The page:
The first president to have his photograph taken while in office was William Henry Harrison.
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Several websites offer a range of free images and gifs themed around Chinese New Year that can be shared on social media.
The "Ghost Adventures" host purchased paintings and other items that once belonged to the killer from his stepdaughter.
The Massachusetts senator celebrated taking 100,000 selfies with supporters on the 2020 presidential campaign trail Saturday evening.
If you live in these states, find a dark place to look at the sky and you may see something absolutely incredible.
A new study explains why your Tinder date looks different in every photo.
"Of all the wars I have covered in various countries, Mosul has been the worst."
The library is making it easier for researchers, artists and programmers to "go forth and reuse" roughly 187,000 items.
A swell of new African photographers are changing how the world views their continent.
A brief collection of Janet Delaney's photographic cityscapes show two cities emerging from the postwar white-flight years.
The alligator didn't have time to realize that it had a meal perched on its head.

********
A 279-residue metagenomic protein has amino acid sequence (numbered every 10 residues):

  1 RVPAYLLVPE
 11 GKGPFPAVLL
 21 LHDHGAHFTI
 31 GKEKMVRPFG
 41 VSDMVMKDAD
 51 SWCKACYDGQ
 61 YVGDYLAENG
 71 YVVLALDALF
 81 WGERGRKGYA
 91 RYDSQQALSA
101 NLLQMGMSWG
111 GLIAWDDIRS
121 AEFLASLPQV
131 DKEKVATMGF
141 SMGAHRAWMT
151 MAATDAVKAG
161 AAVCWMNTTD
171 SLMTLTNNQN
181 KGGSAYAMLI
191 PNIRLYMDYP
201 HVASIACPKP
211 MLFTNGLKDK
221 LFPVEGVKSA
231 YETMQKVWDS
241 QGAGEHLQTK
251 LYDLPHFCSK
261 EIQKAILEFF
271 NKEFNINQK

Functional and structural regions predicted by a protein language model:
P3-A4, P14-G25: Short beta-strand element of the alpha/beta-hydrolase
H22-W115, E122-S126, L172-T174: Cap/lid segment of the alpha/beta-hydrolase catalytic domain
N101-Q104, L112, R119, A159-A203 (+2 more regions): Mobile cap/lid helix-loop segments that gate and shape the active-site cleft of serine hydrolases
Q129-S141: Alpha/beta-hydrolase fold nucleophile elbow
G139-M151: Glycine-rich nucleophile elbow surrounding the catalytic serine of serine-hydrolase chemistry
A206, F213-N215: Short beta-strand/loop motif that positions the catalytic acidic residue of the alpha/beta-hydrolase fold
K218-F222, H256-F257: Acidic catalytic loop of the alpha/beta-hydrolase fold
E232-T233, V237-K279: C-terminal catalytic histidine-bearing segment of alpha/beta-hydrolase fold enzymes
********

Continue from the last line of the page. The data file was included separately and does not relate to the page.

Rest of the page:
The Associated Press was "there to report the facts and tell the truth, no matter who it upsets."
Gray died April 19 after suffering an unexplained spinal injury while in police custody.
The Obama administration breaks a record for censoring the most government records requested through the Freedom of Information Act.
Obama administration wants clarification on a judge's ruling on the photos, but the ACLU claims it's a delaying tactic.
The fight over 2,100 pictures depicting U.S. military abuse of detainees reached "a line in the sand" for the presiding judge.
The pope took an unexpected detour to spend time with homeless, poor and mentally ill children.
"Starbug" was able to re-create the thumbprint of German Defense Minister Ursula von der Leyen using public photographs.
After the release of the CIA torture report, the Obama administration says, images are worse than words.
Images allegedly taken by a former military police photographer under Assad's regime, now on display at the U.S. Holocaust Memorial Museum in Washington D.C., could be used as evidence of crimes against humanity